All of these developments lead us to believe that China’s loss will indeed be India’s gain. The increased trade will also necessitate the logistics sector to become more efficient.
Toward this objective, the Government of India released the National Logistics Policy in September this year. It has been envisioned to aid India’s efforts towards becoming a manufacturing hub. This in turn will boost international trade. The aim as stated is to reduce logistics costs from 13% to a single-digit percentage, thus unlocking much-needed efficiency.
In addition to logistics emerging as a policy priority for the government, cross-border exports have also been seen as an important step towards sustained growth. The twin objectives of a $5 Tn economy and Atmanirbhar Bharat rely on two components - exports and employment.
Exports rely on two facets of the economy - manufacturing and infrastructure. A network of well-connected, integrated logistics network is integral to infrastructure.
The continued growth of E-commerce in India is at a stage today where Indian sellers are actively starting to explore greener pastures of overseas markets.
The Amazon Global Selling Program has had close to 100k exporters since its launch in 2015. During the Black Friday and Cyber Monday sale in 2021, Indian exporters registered with Amazon Global Selling witnessed a nearly 2X surge in demand across North America, Europe, the Middle East and North Africa.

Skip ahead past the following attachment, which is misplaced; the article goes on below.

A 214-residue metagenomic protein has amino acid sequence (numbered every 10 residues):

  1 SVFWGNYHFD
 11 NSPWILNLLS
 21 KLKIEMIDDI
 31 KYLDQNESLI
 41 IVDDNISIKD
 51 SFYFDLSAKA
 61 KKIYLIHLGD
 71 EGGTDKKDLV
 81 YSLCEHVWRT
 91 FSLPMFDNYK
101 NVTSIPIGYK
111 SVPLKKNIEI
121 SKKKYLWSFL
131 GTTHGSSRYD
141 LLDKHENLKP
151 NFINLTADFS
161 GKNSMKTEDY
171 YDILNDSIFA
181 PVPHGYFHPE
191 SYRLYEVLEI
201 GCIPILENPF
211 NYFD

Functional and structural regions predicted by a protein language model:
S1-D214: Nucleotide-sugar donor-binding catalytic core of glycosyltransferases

From Indian D2C brands to global D2C brands from India. Indian D2C brands are increasingly looking at adjacent markets to fuel growth. (Logistics market size estimate is $5 Bn)
Given this context, there are a few key green shoots progress that we at Blume Ventures have been noticing from our vantage point as investors in this sector. These could help unlock India's potential to build much-needed cross-border logistics infrastructure to enable greater velocity of trade.
The emergence of express logistics/air cargo:
Only 25% of India’s exports utilise the air route as compared to China’s 30.6% A parliamentary committee report on the status of air connectivity in India noted that the total air cargo throughput handled by all Indian airports put together is less than that handled by individual airports like Hong Kong and Shanghai.
Seen in this light, China’s emphasis on air freight provides direction. The direct-line model popularized by Shein has driven air cargo demand. Small volumes are moved via air freight to enable swift last-mile deliveries. Air cargo from China is projected to increase from 1.3 million tons in 2020 to nearly 2.0 million tons by 2025.